Facebook exasperates its users by deciding which posts they can and can’t see. So why has Twitter announced plans to do the same?
Jane Birkin asks Hermès to rename bag - but what else could the fashion house call it?

Jane Birkin asks Hermès to rename bag

The star was shocked by a Peta investigation into the exotic skins trade
10 best waterproof mascaras

Whatever the weather: 10 best waterproof mascaras

We found lash-enhancing beauties that won’t budge no matter what you throw at them
Diego Costa biography: Chelsea striker's route to the top - from those who shared his journey

Diego Costa: I go to war. You come with me...

Chelsea's rampaging striker had to fight his way from a poor city in Brazil to life at the top of the Premier League. A new book speaks to those who shared his journey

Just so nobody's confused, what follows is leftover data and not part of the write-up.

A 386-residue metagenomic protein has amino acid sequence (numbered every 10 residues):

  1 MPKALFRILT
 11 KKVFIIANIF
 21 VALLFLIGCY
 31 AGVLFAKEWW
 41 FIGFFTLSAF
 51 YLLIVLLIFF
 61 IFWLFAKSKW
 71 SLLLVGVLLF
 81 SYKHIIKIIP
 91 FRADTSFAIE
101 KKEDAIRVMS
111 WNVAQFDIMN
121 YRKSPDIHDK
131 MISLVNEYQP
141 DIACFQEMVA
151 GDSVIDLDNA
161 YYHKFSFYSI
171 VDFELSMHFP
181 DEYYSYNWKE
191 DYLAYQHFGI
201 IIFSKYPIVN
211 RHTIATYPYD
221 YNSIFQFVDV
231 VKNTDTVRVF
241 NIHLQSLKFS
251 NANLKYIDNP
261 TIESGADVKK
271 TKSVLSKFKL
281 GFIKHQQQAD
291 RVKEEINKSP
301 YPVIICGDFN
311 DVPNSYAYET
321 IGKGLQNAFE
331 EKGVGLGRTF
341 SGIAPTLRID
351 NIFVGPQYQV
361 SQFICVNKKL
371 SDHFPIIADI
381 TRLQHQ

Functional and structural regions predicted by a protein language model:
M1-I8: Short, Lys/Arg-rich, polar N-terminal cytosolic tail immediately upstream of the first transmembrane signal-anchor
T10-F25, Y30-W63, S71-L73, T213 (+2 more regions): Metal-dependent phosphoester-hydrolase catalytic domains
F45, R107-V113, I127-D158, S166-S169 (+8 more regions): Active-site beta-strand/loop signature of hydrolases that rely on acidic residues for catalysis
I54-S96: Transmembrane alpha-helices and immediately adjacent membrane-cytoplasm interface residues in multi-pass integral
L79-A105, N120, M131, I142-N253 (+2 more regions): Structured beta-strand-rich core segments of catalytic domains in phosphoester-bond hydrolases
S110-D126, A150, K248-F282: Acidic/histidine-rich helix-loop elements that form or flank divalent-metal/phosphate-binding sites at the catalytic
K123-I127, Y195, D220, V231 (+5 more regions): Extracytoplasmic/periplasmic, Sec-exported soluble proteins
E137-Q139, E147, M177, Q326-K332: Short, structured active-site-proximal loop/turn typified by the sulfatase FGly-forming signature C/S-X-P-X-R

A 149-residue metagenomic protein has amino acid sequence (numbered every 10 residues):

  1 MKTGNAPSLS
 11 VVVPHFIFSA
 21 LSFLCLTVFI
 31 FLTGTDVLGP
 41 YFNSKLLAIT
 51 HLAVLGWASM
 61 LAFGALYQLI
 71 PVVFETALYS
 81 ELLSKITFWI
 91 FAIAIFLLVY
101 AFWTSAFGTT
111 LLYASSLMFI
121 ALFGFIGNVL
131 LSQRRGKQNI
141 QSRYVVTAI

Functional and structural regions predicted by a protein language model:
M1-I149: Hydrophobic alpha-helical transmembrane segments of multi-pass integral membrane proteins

Ashes 2015: England show the mettle to strike back hard in third Test

England show the mettle to strike back hard in third Test

The biggest problem facing them in Birmingham was the recovery of the zeitgeist that drained so quickly under the weight of Australian runs at Lord's, says Kevin Garside
Women's Open 2015: Charley Hull - 'I know I'm a good golfer but I'm also just a person'

Charley Hull: 'I know I'm a good golfer but I'm also just a person'

British teen keeps her feet on ground ahead of Women's Open
Turkey's conflict with Kurdish guerrillas in Iraq can benefit Isis in Syria

Turkey's conflict with Kurdish guerrillas in Iraq can benefit Isis in Syria

Turkish President Erdogan could benefit politically from the targeting of the PKK, says Patrick Cockburn
Yvette Cooper: Our choice is years of Tory rule under Jeremy Corbyn or a return to a Labour government

Our choice is years of Tory rule under Corbyn or a return to a Labour government

Yvette Cooper urged Labour members to 'get serious' about the next general election rather than become 'a protest movement'